Quality care throughout your dog's life is paramount, but keeping an eye out for potential warning signs in your older dog, once he hits these age brackets, is probably the biggest factor to extend his life.
Once your dog is considered a senior (see above chart), you should begin a geriatric dog care routine which is aimed at:
You should also start by changing your annual vet visits to twice a year. To get you started, below is a list of tests that you can discuss with your vet. These are all typical for senior and geriatric dogs:
My dog, (Hudson, a 90lb German Shepherd) has been having all these tests since the
age of six. My vets now have a clear baseline of tests to know what is
"normal" for him. And yes, he has twice yearly vet visits.
Many dogs that reach geriatric age share common issues with joint and brain cognitive function (much like us then). Again, similar to humans, there are a couple of supplements that will help with both these problems.
First, a good all round supplement that helps with both joint and brain function is omega-3 fatty acids such as eicosapentaenoic (EPA) and docosahexaenoic (DHA). EPA and DHA are both long-chain polyunsaturated fatty acids and are primarily found in fish oil, especially salmon oil.
In addition to helping with joint and brain function these fatty acids have many other health benefits for older dogs such as:
My favorite salmon oil supplement for dogs is Pawsome Naturals Wild Alaskan Salmon oil for dogs.
You can find more information on why here.
Another product that is proven for helping with geriatric dogs is quality products containing a combination of glucosamine, chondroitin and MSM. This combination is beneficial in restoring your dog's joint function.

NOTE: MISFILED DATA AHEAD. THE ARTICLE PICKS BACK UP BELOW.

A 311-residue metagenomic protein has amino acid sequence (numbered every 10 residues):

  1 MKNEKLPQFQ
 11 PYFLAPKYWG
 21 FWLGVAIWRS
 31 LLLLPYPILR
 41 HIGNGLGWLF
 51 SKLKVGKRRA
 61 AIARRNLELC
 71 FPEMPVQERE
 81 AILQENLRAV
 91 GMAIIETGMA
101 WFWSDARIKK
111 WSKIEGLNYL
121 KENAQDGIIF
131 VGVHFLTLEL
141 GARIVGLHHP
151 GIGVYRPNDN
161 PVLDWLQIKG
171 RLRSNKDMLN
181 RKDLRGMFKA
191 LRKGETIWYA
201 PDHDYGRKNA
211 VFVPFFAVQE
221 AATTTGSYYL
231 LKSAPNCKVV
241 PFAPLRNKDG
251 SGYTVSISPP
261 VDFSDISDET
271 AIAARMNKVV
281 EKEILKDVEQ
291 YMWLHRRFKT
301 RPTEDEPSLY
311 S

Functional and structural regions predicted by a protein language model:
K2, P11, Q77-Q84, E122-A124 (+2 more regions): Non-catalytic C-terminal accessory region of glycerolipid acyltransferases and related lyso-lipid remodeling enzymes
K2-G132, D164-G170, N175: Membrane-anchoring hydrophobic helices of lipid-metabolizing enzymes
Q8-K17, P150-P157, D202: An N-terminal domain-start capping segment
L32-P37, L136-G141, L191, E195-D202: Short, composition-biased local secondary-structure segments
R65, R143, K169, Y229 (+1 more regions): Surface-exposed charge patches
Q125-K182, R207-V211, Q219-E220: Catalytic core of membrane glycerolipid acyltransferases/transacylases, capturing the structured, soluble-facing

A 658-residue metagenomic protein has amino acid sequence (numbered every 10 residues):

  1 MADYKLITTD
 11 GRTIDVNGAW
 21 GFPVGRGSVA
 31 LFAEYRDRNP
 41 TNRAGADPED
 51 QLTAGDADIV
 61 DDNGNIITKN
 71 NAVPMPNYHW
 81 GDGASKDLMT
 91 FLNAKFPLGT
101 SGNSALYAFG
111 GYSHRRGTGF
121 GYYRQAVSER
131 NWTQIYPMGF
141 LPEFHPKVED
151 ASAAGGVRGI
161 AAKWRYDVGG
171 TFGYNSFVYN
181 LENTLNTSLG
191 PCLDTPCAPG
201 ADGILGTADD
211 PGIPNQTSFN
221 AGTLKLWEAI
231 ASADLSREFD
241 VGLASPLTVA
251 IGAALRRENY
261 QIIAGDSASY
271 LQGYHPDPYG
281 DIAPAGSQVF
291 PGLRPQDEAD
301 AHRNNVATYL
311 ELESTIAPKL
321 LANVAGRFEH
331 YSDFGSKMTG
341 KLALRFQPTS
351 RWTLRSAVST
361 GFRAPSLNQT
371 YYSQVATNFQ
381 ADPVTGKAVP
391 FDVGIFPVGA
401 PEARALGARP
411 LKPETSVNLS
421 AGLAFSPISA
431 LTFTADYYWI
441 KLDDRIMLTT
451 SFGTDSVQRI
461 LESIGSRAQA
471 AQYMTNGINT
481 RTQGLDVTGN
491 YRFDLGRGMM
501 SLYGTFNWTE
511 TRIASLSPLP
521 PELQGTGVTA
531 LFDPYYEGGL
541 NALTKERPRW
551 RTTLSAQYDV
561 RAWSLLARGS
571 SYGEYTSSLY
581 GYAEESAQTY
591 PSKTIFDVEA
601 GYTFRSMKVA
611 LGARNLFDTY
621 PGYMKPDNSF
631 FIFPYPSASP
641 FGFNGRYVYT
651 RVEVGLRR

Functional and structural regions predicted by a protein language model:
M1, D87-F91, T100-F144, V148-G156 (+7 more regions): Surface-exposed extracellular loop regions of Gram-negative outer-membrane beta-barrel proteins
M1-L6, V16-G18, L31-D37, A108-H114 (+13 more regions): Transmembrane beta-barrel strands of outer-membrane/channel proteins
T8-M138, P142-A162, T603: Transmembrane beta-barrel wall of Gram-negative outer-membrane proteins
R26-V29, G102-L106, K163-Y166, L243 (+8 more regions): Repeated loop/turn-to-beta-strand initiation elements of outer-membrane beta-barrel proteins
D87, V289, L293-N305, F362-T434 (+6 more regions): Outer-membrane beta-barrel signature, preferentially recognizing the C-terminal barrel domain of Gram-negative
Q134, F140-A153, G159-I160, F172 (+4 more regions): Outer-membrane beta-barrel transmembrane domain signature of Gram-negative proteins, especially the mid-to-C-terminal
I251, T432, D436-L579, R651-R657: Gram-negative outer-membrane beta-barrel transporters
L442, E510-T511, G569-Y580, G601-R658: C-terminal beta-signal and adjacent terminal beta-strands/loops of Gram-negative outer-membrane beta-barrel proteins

Many owners report a near to normal return of mobility in dogs suffering from arthritis or osteoarthritis.
The two market-leaders for this supplement are Dasuquin and Cosequin. The biggest difference between the two (apart from the price) is that Dasuquin has an addition ingredient - ASU, which stands for Avocado and Soybean Unsaphonifiables. ASU is reported to be more effective in relieving stiff, aching joints and has a history of working better for older dogs with advanced arthritis. I guess that's why it's also more expensive.
Contrary to what some dog food manufacturers would have us believe, we don't need to switch our dog's food just because they've entered their senior years. Yes, there are many "senior" diets out there but if your dog is maintaining a healthy weight, and doesn't have any specific health conditions, then you can keep them on the diet they're used to.
There are some instances where switching to a senior diet may be appropriate such as:
If your dog falls into any of these categories then speak to your veterinarian (or ask a certified online veterinarian). Don't just make the switch without reviewing the new diet to ensure it meets the specific requirement of your dog. Senior diets are not all the same and you wouldn't want one that is designed to cut calories if your geriatric dog is underweight!
More than ever, you're going to need to try and keep your older dog's teeth in good condition. Unfortunately, dogs require anesthesia for any dental work including proper cleaning. Brushing them daily will help to prevent many problems developing but there's other things you can do too.
For more information in caring for your dog's teeth and how to avoid dental problems - click the links below:
Finally, geriatric dog care tends to be specific to each dog. As your dog ages, you'll find that you get a deeper understanding of your own dog and know them better than anyone else, including your vet. Many vets know this and will acknowledge it, so will frequently rely on your knowledge of what is and isn't usual for your own dogs.
This is a
huge advantage for our dogs. Trust your instincts, and give your vet as
much information as possible if you suspect your senior dog's health is
impacted in any way. After all, no-one knows your dog like you do!